I am also reading a book called Assessing Science Learning from NSTA press. Again the question is how do you know what a student “knows”. This book is promoting formative assessment that, whether formally or informally, speaks to the teacher on intermediate progress and how the teacher must change the next lessons to accomplish the targeted concepts. They first suggest, from research, that one positive way to improve student scores on high stake tests is to improve teachers’ content understanding. Even if you do not teach Astronomy perhaps it would be advantageous to attend Frank Cange’s workshop on CLEA. It is program that can also benefit the physics classroom. Also, Bob Brazzle will address Newton’s Laws with materials he has used for his National Board Certification. Both sound like excellent sources of new materials and interesting content.
Again the book cycles back to the question of how to probe understanding. Jim Cibulka will be presenting a workshop on “goalless” problems. They move you away from “normal” style problems and again increase the probe at trying to understand what kids understand. They sound like a worthwhile hour to spend. Just for the fun of it, take a peak at Redish’s website at the University of Maryland. He has some interesting problems that can tease out a student’s knowledge. http://www.physics.umd.edu/perg/abp/TPProbs/ProbSubjs.htm
We will offer our continuing workshops on Six Flags. We encourage you to attend Six Flags Day and also the Physics competition both held in April. Watch the website for dates. We will offer a joint meeting with ACS but have not settled on the topic yet. We are looking for a few brave people who would like to make a one- hour presentation on “My Lesson” to the group. This could range anywhere in content, application or whatever. This is a great way to share an idea with the group without having to do a full -blown workshop. Perhaps this is your way to try out giving a presentation to a very friendly and supportive group. Hope to see you soon!
Val Michael, President -- firstname.lastname@example.org
Summer 2013 Workshops - Here is the start of a list of Summer Workshops hosted and sponsored by other organizations.
American Modeling Teachers Association: Fifty Modeling Workshops in high school physics, chemistry, physical science, and biology will be offered in summer 2013, in many states. Modeling Workshops are peer-led. Modeling Instruction is designated by the U.S. Department of Education as an Exemplary K-12 science program. Some sites offer stipends, usually for in-state teachers. Graduate credit is available at some sites. For information, go to: http://modelinginstruction.org/teachers/workshops-2013/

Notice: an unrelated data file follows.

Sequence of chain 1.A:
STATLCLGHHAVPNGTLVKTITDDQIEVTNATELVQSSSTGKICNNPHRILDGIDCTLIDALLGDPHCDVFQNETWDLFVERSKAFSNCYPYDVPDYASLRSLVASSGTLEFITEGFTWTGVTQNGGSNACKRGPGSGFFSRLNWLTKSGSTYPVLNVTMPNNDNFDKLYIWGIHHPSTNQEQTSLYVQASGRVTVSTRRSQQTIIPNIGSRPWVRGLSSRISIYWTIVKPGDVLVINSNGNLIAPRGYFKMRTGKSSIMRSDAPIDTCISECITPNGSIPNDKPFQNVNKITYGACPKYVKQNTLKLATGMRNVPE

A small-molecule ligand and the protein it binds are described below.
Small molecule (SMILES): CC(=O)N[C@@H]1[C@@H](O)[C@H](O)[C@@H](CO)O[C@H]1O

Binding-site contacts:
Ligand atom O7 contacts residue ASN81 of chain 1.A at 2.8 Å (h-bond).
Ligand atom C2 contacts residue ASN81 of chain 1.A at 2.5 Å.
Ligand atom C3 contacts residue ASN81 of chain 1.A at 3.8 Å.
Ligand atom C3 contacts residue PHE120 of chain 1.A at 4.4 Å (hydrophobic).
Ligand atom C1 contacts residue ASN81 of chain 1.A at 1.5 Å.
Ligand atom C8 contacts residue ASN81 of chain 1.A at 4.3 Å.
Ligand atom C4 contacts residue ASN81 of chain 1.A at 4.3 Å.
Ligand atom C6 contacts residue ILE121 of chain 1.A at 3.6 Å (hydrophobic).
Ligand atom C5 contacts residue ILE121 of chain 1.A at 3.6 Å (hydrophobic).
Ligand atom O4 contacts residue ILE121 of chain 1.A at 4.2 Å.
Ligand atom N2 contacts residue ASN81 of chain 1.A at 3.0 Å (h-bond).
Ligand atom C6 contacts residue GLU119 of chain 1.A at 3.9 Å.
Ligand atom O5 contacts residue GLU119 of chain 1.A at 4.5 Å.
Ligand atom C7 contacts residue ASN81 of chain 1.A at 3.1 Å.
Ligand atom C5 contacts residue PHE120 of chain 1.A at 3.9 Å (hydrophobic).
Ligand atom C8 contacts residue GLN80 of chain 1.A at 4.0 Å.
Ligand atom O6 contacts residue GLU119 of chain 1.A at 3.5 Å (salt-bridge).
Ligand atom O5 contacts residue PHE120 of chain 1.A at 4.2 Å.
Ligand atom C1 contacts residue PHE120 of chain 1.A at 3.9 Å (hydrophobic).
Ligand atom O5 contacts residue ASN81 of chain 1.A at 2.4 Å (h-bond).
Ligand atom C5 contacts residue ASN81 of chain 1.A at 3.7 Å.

Join the American Association of Physics Teachers
Why should you become a member? It's easy, and there are nice tangible benefits: you will receive both Physics Today and either the Physics Teacher or the American Journal of Physics (your choice) in addition to online access to the magazines. AAPT sponsors contests, awards, pre-college and college teacher training programs, programs for physics students, two national meetings each year, facilitates collaborations between all sorts of physics teachers, and provides grants to sections.
Perhaps more importantly, though less tangibly, is that AAPT is our professional organization, and that membership is a professional responsibility. AAPT supports what we do, recruits and trains new teachers, voices our concerns to legislators, and boosts the prestige of our profession.
Additionally, our new AAPT section status gives SLAPT greater visibility and recognition in the national physics teacher community. Our involvement in AAPT through membership and participation in national meetings will further boost the strength and quality of service SLAPT provides to our members.
Click HERE to go to AAPT's online registration site.
Other Workshops and meetings planned for the remainder of the 2012-2013 school year --- Many dates are TENTATIVE -- this website will be updated as they become firm.
Check back here for other possible events during the school year
West Point Bridge Design Contest-2013 St. Louis Version
The St. Louis Section of the American Society of Civil Engineers (ASCE) will hold a local contest in conjunction with the national West Point Bridge Design contest. Information on the 2013 local contest is available here: 2013 West Point Bridge Design Contest. Note that if you are wanting to enter the national qualifying round - the deadline this year is March 25, 2013. The local contest, however, is one round only and you can enter all the way up to April 1, 2013. Here is the link to the main USMA contest site: http://bridgecontest.usma.edu/index.htm check back here for any updates to this information.